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Proposal would nix Madison's mandatory bicycle registration law
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BICYCLES

Proposal would nix Madison's mandatory bicycle registration law

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Bicycles in Madison

For decades, Madison has had an ordinance requiring residents to register bicycles with the city.

Madison’s law requiring residents to register their bicycles with the city is on the chopping block.

A proposal being introduced to the City Council next week would repeal a decades-old ordinance making it mandatory to register a bicycle with the city, which would also result in the elimination of the city’s little-used registration system, the cost of which is greater than the revenue collected in fees.

Instead of the local registration system, the proposal — sponsored by Ald. Grant Foster, 15th District — says residents should be encouraged to use free national bicycle registration services.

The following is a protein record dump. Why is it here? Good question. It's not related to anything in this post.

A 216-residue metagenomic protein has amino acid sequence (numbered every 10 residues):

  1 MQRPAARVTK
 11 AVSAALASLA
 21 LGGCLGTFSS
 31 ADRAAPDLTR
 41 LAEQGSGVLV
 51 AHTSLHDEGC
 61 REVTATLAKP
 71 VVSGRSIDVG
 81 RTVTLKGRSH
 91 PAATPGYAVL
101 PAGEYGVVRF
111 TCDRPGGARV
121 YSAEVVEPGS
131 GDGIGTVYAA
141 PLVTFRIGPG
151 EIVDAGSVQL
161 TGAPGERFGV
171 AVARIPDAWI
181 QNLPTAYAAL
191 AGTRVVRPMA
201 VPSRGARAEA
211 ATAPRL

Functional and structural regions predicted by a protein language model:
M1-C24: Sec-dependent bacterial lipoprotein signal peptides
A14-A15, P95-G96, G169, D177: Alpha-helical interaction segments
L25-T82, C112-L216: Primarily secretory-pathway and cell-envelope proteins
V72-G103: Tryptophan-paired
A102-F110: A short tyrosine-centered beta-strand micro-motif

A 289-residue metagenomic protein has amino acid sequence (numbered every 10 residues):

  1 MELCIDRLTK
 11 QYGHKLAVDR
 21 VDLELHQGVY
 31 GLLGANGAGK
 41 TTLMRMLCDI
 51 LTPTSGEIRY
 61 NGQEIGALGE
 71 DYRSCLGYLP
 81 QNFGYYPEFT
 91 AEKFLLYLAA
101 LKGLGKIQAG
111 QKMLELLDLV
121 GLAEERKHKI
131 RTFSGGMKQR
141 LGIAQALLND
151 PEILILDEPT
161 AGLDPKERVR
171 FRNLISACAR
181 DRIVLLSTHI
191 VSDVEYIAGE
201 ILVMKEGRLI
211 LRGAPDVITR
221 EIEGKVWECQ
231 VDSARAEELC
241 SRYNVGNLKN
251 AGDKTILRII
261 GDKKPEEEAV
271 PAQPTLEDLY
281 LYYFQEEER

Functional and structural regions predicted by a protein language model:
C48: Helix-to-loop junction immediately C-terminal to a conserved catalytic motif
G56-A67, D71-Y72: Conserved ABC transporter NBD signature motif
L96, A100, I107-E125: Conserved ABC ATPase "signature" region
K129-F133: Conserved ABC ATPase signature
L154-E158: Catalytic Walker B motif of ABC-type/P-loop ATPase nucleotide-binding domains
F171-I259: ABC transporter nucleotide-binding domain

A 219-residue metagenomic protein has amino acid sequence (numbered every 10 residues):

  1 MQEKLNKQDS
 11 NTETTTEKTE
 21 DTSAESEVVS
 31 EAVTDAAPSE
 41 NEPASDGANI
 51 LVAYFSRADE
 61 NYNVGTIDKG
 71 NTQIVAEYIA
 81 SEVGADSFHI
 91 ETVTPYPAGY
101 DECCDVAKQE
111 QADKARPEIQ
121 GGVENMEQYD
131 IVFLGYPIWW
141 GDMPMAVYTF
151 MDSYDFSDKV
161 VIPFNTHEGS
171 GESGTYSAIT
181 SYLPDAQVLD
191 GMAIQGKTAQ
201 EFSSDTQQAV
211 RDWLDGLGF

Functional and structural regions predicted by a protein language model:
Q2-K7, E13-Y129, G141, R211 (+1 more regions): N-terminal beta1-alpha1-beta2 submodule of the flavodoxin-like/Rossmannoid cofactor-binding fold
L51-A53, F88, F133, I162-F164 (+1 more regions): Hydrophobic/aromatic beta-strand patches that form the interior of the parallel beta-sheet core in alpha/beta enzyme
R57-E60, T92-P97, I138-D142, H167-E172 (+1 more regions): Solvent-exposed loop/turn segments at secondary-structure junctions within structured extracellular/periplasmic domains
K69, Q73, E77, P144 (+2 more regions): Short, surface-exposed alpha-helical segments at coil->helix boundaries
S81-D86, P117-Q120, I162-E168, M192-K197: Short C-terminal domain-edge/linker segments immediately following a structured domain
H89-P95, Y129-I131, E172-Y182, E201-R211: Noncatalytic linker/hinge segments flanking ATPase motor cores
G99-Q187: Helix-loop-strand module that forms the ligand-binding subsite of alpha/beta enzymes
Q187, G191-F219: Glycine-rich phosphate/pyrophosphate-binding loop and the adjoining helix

It would also eliminate rarely issued citations for violating the ordinance.

Under the ordinance, which has been in effect since at least 1972, a bicycle used on “any public way” needs to be registered, which costs $10 every four years.

But registration fees bring in only about $20,000 a year for a system that costs approximately $40,000 annually to operate, mainly for a part-time bike registration coordinator position.

There are only about 12,000 bicycles registered locally and an estimated tens of thousands of unregistered bikes.

Renee Callaway, Madison’s pedestrian bicycle administrator, told the Transportation Policy and Planning Board in early March she would prefer to have the registration coordinator position repurposed for other bicycle-related efforts if the law is repealed.

While a goal of the local registration system is to help owners get back lost or stolen bicycles, few bikes are returned because of the system, according to a presentation Callaway gave on the program in March.

Out of the approximately 400 bicycles recovered by Madison police in a year, about 5% of them are registered with the city, according to the presentation, and from the about 30 bikes police are able to return to owners annually, only about five each year are registered with the city.

The bike registration coordinator also helps get another eight to 10 bikes a year back into the hands of their owners.

During a meeting on March 2, the Transportation Policy and Planning Board unanimously supported repealing the ordinance. The proposal will be introduced at the City Council’s meeting Tuesday, and it will head to the board before returning to the council for a decision.


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